My social design career developed primarily through a near-decade serving as the Design Lead for UNICEF’s Office of Innovation and then as Design Director for the Service Design Studio at the NYC Mayor’s Office for Economic Opportunity (NYCO). Both of these roles required me to build small, efficient, Swiss Army knife design teams in bureaucratic environments for the purposes of advancing innovative ideas and fostering community-centered approaches in the ways we identify, develop, and implement change. Through trial and failure (and lots of wins, too!) and with the support of collaborative teams, I learned strategies and approaches for integrating participatory design approaches in the design of programs and services; as well as organizational culture. 

During this period, I also became a mentor, coach, and educator. Currently, I serve as an adjunct faculty and thesis advisor right here at MFA DSI, and coach students at the Stanford d.School and Graduate School of Business through their Design for Extreme Affordability and Social E Lab program.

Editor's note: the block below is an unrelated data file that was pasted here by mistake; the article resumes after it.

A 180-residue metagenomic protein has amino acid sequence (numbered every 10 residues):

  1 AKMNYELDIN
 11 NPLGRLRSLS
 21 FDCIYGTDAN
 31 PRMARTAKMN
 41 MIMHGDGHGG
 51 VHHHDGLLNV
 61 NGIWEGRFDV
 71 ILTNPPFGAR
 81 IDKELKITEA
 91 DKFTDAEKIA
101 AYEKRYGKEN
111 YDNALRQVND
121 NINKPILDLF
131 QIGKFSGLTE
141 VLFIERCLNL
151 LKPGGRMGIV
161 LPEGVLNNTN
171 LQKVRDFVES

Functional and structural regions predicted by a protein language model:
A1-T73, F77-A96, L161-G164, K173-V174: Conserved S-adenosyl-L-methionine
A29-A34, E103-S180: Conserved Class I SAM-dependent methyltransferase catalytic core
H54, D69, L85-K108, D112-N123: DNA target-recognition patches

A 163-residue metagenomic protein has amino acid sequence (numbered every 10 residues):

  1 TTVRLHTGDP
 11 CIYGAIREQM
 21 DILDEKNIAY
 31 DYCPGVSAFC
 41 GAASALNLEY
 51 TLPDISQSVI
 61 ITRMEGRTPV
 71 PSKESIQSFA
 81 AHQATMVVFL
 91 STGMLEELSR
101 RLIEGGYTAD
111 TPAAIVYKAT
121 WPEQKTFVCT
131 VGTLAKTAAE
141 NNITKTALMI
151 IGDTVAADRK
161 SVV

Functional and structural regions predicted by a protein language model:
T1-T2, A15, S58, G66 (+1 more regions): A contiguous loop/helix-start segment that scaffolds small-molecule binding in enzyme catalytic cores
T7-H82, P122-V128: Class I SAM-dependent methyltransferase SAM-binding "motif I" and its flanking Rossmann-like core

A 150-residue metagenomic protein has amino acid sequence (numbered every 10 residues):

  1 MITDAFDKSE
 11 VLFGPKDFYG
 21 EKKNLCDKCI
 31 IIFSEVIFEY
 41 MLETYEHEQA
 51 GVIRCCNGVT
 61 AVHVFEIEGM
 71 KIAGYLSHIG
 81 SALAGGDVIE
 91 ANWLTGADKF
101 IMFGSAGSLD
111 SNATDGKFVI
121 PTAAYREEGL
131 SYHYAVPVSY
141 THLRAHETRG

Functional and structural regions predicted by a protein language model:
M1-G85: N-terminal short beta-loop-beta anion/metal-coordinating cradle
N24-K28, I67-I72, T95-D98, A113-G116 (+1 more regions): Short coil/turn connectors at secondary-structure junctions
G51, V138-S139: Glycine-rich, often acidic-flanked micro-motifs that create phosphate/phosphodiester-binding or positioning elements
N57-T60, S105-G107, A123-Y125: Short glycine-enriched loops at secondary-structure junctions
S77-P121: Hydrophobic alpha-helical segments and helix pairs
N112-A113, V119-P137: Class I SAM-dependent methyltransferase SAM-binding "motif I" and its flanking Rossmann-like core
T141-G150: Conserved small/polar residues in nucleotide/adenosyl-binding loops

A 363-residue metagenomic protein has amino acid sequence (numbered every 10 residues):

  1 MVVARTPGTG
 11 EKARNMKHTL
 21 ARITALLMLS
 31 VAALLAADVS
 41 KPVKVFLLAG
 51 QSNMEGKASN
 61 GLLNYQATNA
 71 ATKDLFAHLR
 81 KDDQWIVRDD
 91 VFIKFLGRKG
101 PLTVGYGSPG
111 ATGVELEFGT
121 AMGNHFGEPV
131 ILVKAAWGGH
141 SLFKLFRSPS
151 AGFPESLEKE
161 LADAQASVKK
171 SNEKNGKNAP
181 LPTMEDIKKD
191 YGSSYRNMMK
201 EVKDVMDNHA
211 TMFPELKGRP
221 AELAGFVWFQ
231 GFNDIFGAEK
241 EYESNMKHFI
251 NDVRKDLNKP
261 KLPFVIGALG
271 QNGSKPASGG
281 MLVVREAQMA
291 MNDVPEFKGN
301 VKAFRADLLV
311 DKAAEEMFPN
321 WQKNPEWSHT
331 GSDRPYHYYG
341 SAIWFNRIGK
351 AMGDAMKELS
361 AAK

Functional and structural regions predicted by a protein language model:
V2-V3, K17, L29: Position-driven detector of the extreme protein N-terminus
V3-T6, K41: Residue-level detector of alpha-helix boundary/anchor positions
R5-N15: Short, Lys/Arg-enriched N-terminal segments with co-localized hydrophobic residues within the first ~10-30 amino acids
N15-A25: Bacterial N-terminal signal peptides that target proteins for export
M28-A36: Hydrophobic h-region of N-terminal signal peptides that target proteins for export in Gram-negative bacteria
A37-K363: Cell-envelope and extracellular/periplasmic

At the end of 2022, I moved away from a singular full-time job and have been enjoying switching between several professional hats that all reflect some combination of my love for design and art, my interest in de-complicating information and processes, and my social, political, and spiritual values. I identify more or less as a multi-disciplinary designer, systems strategist, coach, and educator and it has been because of my experiences that I’ve been able to diversify how I contribute professionally to the world. Now, I am exploring where and how I might be able to meaningfully contribute to movements centered around agriculture, food, and eco-stewardship as they relate to social and environmental justice. I’ve been spending time building relationships with individuals and organizations focused on food access and sovereignty, community health, and environmental stewardship and sustainability, building new knowledge and learning where I might be able to contribute my skills and passion.